The key to success in our business is referrals. Doing great work and providing top-notch customer service are the cost of entry, so in order to grow and expand, you need your clients to pass along your good name. While client referrals are awesome, and we all aim to get those, there just isn’t always enough volume there. That’s why we all strive to work with designers, architects, and contractors. Good relationships with our industry partners take a lot of work and nurturing, and sometimes we are willing to take big risks to enable these partnerships.
If I had to sum up my ideal client, it would be someone who trusts my direction, is understanding of the integration process, is open to communication, and pays promptly. I am currently working with just such a client on a large renovation in NYC. He has brought us on to do all of his AV and to integrate lighting control, HVAC, and security. Being the end result is for us to integrate all systems, we are obviously working closely with the client’s general contractor, as well as the other professional teams (designers, architects, landscape architects, security firm, HVAC installer, etc).
While each contractor is responsible for the operation of their own individual trade, we are not only required to ensure the AV system works in and of itself, but that the entire interface operates together as one.
During the beginning stages, each group listed what manufacturers they would be using so that we could guarantee it could be integrated together. Somewhere along the line, one of the trades changed their operating system to one that cannot be integrated by any of our control systems. Since our system will ultimately interface and control the entire home, the GC assumes that we will take responsibility in finding the solution and has put the ball in our court.
From speaking with many of my peers, I’ve heard similar stories—since AV (especially control) is so central to the electronic brains of the home, many GC’s expect us to be able to work with all of the subsystems, not just to do the programming integration into the control system. Expectations can get high, and a lot of unnecessary and unwanted risk can be put on your reputation and relationships.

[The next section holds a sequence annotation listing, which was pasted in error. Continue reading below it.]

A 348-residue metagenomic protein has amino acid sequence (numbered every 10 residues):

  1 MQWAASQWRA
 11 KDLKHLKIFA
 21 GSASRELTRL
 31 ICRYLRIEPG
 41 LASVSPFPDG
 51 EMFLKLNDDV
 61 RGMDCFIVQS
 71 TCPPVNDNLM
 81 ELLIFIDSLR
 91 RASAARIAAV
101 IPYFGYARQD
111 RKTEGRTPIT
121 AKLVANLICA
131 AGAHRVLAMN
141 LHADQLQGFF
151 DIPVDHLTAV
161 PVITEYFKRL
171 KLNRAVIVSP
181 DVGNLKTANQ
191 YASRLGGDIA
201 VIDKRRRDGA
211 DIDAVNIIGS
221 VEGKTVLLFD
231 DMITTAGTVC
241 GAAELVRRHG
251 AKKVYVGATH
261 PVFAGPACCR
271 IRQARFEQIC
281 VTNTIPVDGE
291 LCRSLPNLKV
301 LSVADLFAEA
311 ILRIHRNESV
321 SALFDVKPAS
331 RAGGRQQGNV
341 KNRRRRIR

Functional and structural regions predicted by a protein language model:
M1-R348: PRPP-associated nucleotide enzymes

The key to solving this issue is to preempt it from occurring. A rock solid scope of work that details what will be done, and just as importantly, what is NOT the responsibility of the integrator, is critical, but this isn’t the end-all-be-all of the discussion. Frequent and above-board communication is also critical.
I have been meticulous about replying to all questions regarding this trade system in writing (mainly in email but also via letter with a copy to the client), insisting that the trade provider is responsible for the operation of his system and retains shared accountability for ensuring a smooth integration. I have taken pains to make certain I take the high road, never laying blame, never making anyone look bad, but always positioning things in a positive light while gently ensuring that the client and GC know and are fully aware that full responsibility does not lie with my firm.
Just this weekend the client initiated an email asking about the status of the integration. This resulted in a flurry of reply-to-alls, with everyone playing CYA (cover your ass). Eventually, with calm, sincere and constructive replies, both to all and one-on-one with individuals, we were able to gain control of the conversation and ensure that the trade provider take responsibility for their install.
We all want to grow our business and build relationships with other trades. Picking the right people to work with and entrust with our reputation and the future of our business is critical. We work with many GCs, architects and designers who not only refer business to The Source, but we also bring them a lot of work as well. The relationship is strong and not just from a business perspective. I consider many of these people to be friends as well. While we have had some communication challenges on this project, I am sure that we will have many fruitful partnerships that come out of it.
We can all learn to be better communicators, better partners, and to make each other look great. If you find yourself in a situation where that isn’t happening, the best of us will lead by example, take the high road, and come out smelling like roses, with more business as a result than we know what to do with!
Todd Anthony Puma is president of The Source Home Theater Installation in New York City.